• A plan administrator may not include the cost of a recordkeeping expense in the total annual operating expenses of a plan’s designated investment alternatives, unless the fee is actually paid in such a way (e.g., through revenue sharing) as to reduce the rate of return of the designated investment alternatives.
  • Where all of a plan’s administrative expenses are paid from revenue sharing received by the plan from one or more of the plan’s designated investment alternatives and no fees or expenses are charged to individual accounts in any given quarter, the plan administrator must still furnish to participants and beneficiaries, at least quarterly, the revenue sharing explanation (“[in addition to the fees and expenses disclosed . . ., some of the plan’s administrative expenses for the preceding quarter were paid from the total annual operating expenses of one or more of the plan’s designated investment alternatives . . .]”).
  • With respect to the description of brokerage windows, at a minimum, the description must provide sufficient information to enable participants and beneficiaries to understand how the window, account, or arrangement works and whom to contact with questions.  The plan administrator also must provide an explanation of any fees and expenses that may be charged against the individual account of a participant or beneficiary on an individual, rather than on a plan-wide, basis in connection with any such window, account, or arrangement and the plan administrator must provide participants and beneficiaries with a statement of the dollar amount of fees and expenses that actually were charged during the preceding quarter against their individual accounts in connection with any such window, account, or arrangement.
  • Plan administrators have multiple ways to satisfy their obligation to provide a Web site address under the regulations. For example, a plan administrator may contract with a third party administrator or recordkeeper to establish and maintain the Web site for the plan. Alternatively, a plan administrator may use the existing Web site address of the employer who sponsors the plan to make available the required supplemental investment information. The plan administrator also may use Web site addresses provided by the issuers of the designated investment alternative(s) as long as this address is sufficiently specific to lead the participant to the required information.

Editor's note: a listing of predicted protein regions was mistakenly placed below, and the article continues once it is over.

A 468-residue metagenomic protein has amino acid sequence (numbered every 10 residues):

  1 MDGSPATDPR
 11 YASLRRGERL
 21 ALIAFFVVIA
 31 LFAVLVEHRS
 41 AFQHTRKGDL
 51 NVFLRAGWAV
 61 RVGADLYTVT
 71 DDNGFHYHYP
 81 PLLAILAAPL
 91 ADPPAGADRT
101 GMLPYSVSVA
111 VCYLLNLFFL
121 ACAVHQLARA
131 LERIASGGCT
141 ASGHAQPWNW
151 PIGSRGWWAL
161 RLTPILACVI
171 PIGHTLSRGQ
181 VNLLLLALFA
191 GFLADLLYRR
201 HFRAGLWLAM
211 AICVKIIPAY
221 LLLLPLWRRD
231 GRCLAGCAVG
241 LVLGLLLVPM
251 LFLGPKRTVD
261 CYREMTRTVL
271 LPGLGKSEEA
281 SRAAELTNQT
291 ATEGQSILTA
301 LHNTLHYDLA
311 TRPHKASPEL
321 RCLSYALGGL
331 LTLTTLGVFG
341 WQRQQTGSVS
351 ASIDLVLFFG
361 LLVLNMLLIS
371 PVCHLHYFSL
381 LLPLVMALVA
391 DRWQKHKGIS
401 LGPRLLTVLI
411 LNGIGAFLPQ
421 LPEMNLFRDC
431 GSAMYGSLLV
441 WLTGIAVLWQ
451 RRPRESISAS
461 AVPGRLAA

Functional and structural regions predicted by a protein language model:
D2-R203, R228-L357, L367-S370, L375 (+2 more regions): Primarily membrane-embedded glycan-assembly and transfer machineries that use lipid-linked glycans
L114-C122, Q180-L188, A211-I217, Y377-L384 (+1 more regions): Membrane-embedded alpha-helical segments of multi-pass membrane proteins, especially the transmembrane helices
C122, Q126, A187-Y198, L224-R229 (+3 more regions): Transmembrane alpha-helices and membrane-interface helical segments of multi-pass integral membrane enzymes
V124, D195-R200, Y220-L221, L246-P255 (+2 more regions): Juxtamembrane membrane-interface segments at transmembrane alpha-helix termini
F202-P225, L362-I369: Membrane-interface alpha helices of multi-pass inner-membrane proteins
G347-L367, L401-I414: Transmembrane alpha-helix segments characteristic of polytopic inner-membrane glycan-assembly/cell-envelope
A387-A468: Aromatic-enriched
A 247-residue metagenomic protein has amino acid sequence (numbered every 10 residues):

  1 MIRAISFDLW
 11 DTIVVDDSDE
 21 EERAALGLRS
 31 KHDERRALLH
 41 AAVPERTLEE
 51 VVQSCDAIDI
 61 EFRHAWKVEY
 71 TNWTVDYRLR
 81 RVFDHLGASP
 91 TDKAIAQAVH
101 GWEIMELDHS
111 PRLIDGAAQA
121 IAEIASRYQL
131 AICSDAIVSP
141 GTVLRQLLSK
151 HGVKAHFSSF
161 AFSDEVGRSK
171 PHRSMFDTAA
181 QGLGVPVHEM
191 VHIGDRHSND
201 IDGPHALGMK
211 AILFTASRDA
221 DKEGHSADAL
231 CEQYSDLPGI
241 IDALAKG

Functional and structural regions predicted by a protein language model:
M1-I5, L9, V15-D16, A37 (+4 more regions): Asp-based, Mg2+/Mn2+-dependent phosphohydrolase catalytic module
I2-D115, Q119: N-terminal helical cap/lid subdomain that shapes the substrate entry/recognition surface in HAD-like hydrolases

• While plan administrators have the discretion to furnish the required disclosures as stand-alone documents, they also have the discretion to furnish the required disclosures along with, or as part of, other documents.  Thus, for example, disclosures that must be made before the date on which a participant or beneficiary can first direct his or her investments may be furnished as part of a new employee’s enrollment packet.
  • A model portfolio ordinarily is not required to be treated as a designated investment alternative under the regulation if it is clearly presented to the participants and beneficiaries as merely a means of allocating account assets among specific designated investment alternatives.

Where a fund (“acquiring fund”) is an open-end management investment company registered under the Investment Company Act of 1940, the acquiring fund’s total annual operating expenses must reflect the operating expenses of the acquired funds.